There is no state property tax levied in Texas. However, the state has laid out how local taxing entities may levy property tax. Local governments can assess and levy taxes based on state law. Generally, an appraisal district will handle the assessment of property for value and apply any exemptions to create a list of property by taxable value. Keep in mind, these values can be protested. Any protests will be heard by an Appraisal Review Board. The tax list is then sent to local taxing units, such as a school district, which determine the budget needed for the year and then calculate the necessary property tax rate.
Property taxes in Tarrant County are calculated through a process which starts when the property is appraised for its current value. This is usually the fair market value, which is what the property could sell for to a reasonable buyer. Certain situations can impact the value of a home, such as major home improvements or damage caused by a storm. When investing in real estate, you may want to protect your investments from a variety of issues. Ways to protect your assets can include setting up an LLC and buying real estate with land trusts.
The price that a home sells for is often used to determine the assessed value for property taxes. The assessors will also apply an annual percentage increase in value each year for the property. Recent tax reform aims to limit how fast the value of property can increase each year for the purpose of taxation. One component of this reform streamlines the process of protesting an appraisal, allowing taxpayers to argue the assessed value for a variety of reasons. After the review board has heard any cases, the final property tax roll is forwarded to the local taxing units in the county. These taxing units determine the final tax rates.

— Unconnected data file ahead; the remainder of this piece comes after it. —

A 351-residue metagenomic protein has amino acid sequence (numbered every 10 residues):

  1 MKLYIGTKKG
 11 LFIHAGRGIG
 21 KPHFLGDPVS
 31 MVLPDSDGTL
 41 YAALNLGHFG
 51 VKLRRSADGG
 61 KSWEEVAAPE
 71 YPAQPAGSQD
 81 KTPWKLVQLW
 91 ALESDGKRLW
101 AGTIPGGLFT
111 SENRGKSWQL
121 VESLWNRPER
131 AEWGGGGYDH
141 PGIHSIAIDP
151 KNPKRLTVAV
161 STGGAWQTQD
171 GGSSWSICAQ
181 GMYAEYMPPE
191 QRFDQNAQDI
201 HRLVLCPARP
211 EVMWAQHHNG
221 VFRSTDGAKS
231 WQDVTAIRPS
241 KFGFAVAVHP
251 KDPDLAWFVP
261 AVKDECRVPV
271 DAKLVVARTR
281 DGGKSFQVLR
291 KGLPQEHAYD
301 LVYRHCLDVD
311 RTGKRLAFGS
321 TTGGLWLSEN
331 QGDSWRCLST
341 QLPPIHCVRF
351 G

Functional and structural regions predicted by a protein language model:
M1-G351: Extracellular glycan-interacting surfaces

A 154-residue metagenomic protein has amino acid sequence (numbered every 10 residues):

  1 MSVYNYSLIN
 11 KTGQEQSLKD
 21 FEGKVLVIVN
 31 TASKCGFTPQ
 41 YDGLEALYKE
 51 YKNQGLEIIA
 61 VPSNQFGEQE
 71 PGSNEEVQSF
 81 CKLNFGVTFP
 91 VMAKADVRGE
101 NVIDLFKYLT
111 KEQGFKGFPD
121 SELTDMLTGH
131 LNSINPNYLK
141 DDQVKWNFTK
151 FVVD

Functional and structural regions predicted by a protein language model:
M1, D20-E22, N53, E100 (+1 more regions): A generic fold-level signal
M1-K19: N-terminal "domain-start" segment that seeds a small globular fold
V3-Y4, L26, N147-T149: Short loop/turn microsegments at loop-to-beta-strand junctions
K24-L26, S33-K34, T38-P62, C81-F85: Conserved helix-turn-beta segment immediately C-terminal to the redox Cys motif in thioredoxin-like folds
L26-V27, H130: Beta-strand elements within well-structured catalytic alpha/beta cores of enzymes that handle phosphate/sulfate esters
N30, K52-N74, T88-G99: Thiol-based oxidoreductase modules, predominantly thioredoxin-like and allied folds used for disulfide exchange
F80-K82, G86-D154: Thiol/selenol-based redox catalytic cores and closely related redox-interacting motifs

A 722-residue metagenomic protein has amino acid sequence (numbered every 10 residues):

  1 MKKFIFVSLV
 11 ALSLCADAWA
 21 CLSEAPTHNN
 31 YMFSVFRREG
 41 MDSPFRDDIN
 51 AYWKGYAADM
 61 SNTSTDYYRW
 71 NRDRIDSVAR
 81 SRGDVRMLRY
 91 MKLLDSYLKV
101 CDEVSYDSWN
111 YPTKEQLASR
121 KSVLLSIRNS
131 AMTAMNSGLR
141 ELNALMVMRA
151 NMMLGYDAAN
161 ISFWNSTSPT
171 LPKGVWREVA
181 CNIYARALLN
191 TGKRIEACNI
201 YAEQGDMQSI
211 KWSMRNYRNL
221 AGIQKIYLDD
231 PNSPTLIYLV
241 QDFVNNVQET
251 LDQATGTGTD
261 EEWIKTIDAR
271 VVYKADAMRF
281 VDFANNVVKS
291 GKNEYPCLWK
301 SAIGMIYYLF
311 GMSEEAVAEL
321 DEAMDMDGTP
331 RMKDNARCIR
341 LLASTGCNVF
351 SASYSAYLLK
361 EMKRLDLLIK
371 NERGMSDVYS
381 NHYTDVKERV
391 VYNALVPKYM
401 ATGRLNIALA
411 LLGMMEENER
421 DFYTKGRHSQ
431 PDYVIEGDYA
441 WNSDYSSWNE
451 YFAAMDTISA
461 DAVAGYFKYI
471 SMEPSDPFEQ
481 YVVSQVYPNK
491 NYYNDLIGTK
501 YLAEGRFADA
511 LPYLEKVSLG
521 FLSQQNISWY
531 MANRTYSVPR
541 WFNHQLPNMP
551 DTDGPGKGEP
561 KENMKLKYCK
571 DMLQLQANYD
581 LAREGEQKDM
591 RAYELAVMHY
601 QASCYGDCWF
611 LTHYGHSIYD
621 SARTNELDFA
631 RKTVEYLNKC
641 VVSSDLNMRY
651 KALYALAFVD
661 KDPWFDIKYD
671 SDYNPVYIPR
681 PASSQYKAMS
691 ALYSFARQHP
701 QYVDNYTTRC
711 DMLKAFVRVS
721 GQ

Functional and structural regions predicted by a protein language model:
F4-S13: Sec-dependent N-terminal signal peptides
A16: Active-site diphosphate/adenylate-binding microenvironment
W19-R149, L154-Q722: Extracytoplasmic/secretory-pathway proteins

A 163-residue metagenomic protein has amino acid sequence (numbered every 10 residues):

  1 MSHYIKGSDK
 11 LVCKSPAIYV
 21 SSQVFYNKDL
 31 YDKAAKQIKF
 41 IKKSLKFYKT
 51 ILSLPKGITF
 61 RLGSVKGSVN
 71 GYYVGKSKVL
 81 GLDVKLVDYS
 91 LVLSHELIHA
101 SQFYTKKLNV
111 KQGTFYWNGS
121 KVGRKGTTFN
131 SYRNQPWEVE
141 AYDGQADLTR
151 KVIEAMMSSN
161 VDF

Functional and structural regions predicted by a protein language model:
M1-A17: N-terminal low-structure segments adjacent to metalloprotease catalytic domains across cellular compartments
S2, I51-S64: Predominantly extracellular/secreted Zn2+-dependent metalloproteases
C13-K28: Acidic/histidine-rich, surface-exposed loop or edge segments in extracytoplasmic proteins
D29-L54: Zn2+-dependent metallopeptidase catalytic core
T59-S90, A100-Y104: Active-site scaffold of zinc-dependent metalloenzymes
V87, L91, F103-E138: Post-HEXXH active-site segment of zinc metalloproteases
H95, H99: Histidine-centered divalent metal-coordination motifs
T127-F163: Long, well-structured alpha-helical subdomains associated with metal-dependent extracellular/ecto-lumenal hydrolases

2. Tax Rates
Property tax rates in Tarrant County are set by local taxing units based on their budgetary needs. Tax units levy taxes on property in their jurisdiction. A single parcel of property can be in multiple jurisdictions and taxed by multiple entities. Taxing entities include the county, county hospital, school districts, police and fire, hospitals, emergency medical services (EMS), and more. The funds also pay for many public services, such as road and street maintenance, courts, and even water, sewage, and drainage services.